Before I get into the specifics of Pica8, let me define why open networking has become all the rage and what it actually means.

Much of the media focus will be on the WiFi solution, but I think the cloud management software holds a tremendous amount of long-term value for Cisco.

Over the weekend, the news of Cisco’s $1.2 billion acquisition of Meraki appears to have leaked to the press. Apparently on Sunday morning there were a number of Twitter posts speculating the rumor of a Cisco acquisition. The story became widely reported by the media and then confirmed by Cisco’s SVP, Rob Soderbery.

The acquisition is a massive amount of cash for the 330-employee, San Francisco-based company with an estimated $100 million in bookings run-rate. Meraki was founded by three computer scientists from MIT and had collected $80 million in funding since they launched in 2006. The $1.2 billion in cash represents a whopping $3.6 million per employee, which explains why Meraki, which had earlier stated its desire to go public, was willing to become part of Cisco. There will certainly be a number of people with big smiles on the Cisco campus now.

This week Avaya held its reseller event, the Avaya Executive Partner Forum, in Cancun, Mexico. During the event the company highlighted some positive changes to its channel program and addressed some of the more controversial issues head on. Considering the number of new products that have come out of Avaya over the past couple of years, including new versions of Aura, IP Office, video, VSP 9000 to support the VENA architecture, wireless, collaboration pod, I really don’t believe product is an issue for Avaya anymore. The company must execute on its channel plans for growth, which will put it in a better position for an IPO in the future.

The most pressing issue Avaya and its channel partners face is growing network share. With all due respect to the excitement around video, cloud services and other hot markets, good old fashion networking is the key. If you look at the big buckets of IT spending, Avaya already owns about a quarter of the telephony share (give or take, depending on whose numbers you use), so gaining significant share there isn’t likely. Looking at the exciting video market, that market isn’t more than a couple of billion if you include infrastructure, end points and related items. If Avaya somehow miraculously took 20% share in that market, that’s equivalent to about $300M-$400M in revenue. However, just 5% of the $20 billion Ethernet switch market is $1 billion in revenue.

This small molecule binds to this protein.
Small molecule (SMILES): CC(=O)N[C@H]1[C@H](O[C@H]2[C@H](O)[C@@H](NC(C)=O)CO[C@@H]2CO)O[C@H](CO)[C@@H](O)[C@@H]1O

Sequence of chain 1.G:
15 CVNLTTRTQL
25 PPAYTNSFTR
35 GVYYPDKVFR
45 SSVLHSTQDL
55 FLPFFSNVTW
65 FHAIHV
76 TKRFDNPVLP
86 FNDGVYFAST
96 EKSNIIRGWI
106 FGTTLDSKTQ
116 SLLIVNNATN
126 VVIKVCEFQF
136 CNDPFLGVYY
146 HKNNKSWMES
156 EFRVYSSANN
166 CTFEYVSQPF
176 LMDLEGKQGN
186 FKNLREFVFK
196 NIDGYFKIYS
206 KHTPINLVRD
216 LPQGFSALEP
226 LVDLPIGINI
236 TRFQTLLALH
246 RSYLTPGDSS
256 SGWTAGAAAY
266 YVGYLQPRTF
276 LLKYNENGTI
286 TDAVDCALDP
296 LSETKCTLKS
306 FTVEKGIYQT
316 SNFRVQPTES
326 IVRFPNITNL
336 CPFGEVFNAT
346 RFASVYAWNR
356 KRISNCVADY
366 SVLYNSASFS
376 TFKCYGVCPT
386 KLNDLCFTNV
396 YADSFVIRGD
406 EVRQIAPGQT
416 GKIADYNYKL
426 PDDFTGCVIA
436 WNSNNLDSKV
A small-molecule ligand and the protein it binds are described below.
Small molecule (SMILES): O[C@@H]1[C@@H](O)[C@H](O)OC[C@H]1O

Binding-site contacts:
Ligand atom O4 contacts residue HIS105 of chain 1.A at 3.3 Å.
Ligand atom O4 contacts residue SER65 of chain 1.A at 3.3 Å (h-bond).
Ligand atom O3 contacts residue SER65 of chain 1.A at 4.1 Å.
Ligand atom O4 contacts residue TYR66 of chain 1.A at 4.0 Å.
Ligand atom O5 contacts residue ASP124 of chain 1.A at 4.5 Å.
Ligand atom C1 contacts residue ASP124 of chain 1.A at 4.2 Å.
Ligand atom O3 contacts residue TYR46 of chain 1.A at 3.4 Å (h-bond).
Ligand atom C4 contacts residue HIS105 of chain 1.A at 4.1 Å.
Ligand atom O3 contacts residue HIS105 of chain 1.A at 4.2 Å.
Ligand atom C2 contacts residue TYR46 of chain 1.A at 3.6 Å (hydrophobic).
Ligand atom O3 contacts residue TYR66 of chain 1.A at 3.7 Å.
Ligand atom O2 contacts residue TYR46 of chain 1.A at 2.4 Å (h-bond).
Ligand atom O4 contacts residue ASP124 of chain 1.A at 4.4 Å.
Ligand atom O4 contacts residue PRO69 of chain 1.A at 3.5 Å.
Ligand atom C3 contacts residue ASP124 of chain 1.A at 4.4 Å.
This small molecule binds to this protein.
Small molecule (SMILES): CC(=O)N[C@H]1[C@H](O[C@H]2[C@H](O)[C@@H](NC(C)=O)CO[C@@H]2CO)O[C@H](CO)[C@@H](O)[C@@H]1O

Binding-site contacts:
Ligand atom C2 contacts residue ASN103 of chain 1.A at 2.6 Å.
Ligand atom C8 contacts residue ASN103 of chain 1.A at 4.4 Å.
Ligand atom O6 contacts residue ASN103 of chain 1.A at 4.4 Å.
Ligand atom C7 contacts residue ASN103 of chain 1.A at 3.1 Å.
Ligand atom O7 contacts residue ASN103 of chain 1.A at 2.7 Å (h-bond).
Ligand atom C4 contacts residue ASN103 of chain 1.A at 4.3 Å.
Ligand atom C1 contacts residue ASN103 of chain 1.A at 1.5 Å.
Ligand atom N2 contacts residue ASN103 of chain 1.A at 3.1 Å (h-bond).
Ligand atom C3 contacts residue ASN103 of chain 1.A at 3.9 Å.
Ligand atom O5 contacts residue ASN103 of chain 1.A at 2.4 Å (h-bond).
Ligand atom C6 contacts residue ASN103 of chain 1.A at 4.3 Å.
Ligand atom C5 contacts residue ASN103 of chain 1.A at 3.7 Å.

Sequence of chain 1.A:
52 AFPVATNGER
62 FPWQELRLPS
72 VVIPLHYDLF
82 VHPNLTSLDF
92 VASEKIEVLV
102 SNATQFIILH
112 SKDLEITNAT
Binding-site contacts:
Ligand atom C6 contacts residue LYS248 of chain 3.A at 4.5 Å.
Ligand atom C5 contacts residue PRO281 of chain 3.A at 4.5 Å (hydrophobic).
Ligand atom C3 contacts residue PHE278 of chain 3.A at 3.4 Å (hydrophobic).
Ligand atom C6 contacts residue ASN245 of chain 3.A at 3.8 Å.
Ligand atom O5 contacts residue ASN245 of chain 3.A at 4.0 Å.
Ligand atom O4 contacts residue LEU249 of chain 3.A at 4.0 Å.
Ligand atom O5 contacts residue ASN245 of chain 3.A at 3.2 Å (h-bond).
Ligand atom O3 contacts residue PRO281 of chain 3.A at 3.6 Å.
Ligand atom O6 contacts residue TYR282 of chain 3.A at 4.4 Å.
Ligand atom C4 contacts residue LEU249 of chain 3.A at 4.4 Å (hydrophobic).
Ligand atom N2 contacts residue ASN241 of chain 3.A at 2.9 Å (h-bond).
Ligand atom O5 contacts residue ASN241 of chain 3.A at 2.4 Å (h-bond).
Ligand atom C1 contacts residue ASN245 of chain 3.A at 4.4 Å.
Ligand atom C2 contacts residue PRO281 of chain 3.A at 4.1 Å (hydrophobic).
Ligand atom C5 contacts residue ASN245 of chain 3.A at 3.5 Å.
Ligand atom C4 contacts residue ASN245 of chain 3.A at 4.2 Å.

This morning Cisco announced the intention to purchase privately held Cloupia for approximately $125 million in cash, adding to its long list of cloud-related acquisitions.

For those who don’t know Cloupia, the company sells management software to orchestrate and manage cloud (physical and virtual) infrastructure through a single pane of glass. Cloud is driving the need for converged infrastructure and the vendor industry has responded nicely with Cisco, EMC, Network Appliance, Dell, HP and others having participated in building converged infrastructure. However, managing converged infrastructure is significantly different than managing legacy infrastructure. The CAs and HPs of the world do a great job of managing static, physical infrastructure, but a gap exists with virtual and even a bigger gaps exists in managing physical and virtual in a single plane of glass. This is the gap that Cloupia is trying to fill with its products.